Matthew W. Bilotti, Ph.D.

Now a Search Engineer at Twitter, Inc., as of January, 2010

Language Technologies Institute
School of Computer Science
Carnegie Mellon University
5000 Forbes Avenue
Pittsburgh, PA 15213 USA

Email: mbilotti ·at· cs · cmu · edu

Click here for to view my thesis abstract
and download the document.

Click here for my publications.

Matthew W. Bilotti
[Photo credit: @ded]

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About me: I am a sixth year Ph.D. student at the LTI, advised by Eric Nyberg. I am formerly of MIT CSAIL, where I completed my undergraduate degree, and my M.Eng, supervised by Dr. Boris Katz.

Research interests: Information Retrieval over semi-structured text annotated with linguistic and semantic content; machine learning approaches to ranking annotated text with respect to complex information needs; Question Answering.

Research statement:

If Question Answering (QA) systems are ever to reach the level of speed and accuracy required to be competitive with the web search engines that are ubiquitous in the lives of today's internet users, the quality of the underlying text retrieval process must be improved.

Most Information Retrieval (IR) systems, including those that are embedded in QA systems, are optimized to provide a quality ad hoc retrieval experience for a human user, but fail to address the unique needs of QA systems. QA systems often have a much more complete specification of what they are looking for than human users do. This specification consists of linguistic and semantic constraints that the system knows must hold for a piece of text to contain the answer to the question.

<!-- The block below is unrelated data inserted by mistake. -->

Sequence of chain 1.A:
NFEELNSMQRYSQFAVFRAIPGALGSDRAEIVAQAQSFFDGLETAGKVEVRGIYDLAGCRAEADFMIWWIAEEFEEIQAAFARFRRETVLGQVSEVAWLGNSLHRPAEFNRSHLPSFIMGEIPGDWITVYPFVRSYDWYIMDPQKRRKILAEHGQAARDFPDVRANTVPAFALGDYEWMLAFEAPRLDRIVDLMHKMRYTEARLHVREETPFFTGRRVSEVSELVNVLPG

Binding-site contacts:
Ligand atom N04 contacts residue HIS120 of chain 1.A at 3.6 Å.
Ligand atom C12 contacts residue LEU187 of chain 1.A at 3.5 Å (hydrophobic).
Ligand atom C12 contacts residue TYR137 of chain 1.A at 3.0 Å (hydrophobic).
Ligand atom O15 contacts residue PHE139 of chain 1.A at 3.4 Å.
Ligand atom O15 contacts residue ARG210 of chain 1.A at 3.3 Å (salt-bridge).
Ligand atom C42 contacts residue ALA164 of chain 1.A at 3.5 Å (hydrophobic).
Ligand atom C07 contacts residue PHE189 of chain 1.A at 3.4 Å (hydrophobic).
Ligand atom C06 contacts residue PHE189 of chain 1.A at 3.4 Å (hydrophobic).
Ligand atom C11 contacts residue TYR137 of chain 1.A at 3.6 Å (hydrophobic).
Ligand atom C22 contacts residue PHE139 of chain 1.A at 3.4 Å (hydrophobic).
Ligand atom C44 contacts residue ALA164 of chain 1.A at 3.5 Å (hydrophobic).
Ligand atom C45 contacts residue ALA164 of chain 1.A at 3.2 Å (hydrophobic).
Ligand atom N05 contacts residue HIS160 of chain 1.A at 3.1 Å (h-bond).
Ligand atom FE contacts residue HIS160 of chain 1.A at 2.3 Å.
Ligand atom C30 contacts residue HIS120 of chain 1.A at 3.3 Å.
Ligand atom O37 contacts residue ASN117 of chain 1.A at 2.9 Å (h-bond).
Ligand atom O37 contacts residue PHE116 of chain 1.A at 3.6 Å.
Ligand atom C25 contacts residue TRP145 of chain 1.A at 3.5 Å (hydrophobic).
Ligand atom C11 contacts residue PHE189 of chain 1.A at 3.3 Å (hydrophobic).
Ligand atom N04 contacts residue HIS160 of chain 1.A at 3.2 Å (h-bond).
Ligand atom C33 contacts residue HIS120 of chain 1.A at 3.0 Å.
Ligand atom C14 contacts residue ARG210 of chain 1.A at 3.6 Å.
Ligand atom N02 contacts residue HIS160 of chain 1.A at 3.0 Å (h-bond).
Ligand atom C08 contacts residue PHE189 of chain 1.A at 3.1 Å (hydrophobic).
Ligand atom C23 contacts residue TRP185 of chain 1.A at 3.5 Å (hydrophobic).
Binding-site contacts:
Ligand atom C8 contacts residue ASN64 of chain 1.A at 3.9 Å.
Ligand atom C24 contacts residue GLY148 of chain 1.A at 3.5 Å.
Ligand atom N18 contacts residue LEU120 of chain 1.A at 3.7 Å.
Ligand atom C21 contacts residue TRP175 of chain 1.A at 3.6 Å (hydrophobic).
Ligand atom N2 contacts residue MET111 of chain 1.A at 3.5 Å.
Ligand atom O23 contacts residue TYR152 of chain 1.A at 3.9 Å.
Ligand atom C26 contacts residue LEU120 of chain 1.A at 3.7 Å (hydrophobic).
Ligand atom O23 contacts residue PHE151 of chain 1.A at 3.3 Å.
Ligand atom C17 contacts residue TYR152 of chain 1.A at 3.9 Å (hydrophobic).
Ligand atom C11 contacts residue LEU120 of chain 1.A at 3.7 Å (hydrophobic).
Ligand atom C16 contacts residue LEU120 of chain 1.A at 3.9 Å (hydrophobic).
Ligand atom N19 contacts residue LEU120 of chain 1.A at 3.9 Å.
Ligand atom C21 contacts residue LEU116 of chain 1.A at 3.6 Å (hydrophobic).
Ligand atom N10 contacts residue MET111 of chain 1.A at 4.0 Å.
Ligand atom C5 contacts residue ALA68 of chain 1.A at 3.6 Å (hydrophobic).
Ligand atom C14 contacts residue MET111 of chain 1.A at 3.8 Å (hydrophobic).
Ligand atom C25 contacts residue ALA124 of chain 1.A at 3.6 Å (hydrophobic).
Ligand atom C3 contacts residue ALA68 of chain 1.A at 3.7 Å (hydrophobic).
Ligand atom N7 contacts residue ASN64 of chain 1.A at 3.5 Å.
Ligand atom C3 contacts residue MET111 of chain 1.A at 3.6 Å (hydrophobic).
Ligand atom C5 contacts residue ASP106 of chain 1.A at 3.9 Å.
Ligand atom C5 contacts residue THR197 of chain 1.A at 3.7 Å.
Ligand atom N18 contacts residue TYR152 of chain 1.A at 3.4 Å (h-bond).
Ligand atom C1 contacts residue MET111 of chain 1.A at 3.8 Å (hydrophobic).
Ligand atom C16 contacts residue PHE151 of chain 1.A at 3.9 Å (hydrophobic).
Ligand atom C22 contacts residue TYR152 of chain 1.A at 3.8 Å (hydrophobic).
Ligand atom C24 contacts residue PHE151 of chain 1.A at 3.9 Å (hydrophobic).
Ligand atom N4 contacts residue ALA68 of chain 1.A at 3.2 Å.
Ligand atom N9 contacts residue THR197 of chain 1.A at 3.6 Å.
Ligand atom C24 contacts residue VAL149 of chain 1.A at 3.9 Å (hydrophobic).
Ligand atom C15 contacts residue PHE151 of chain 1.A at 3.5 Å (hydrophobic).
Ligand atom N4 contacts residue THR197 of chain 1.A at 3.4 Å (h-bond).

My dissertation research focuses on improving the quality of retrieved text within the context of a Question Answering (QA) system by applying learning-to-rank techniques to a feature space derived from the linguistic and semantic constraints of interest to the system.

The approach involves re-ranking the retrieval output from a bag-of-words and Named Entity baseline, which consists of keywords drawn from the question and a Named Entity type placeholder representing the expected answer type. This is considered to be a strong passage retrieval baseline for QA, because when the retrieval unit is small, it approximates density-based methods.

The trained linear model is used to re-rank the retrieved passages based the degree of partial satisfaction of the linguistic and semantic constraints derived from the question. Recent experiments with TREC QA data show that this method realizes significant improvements in Mean Average Precision with respect to a bag-of-words and Named Entity baseline.

Matthew W. Bilotti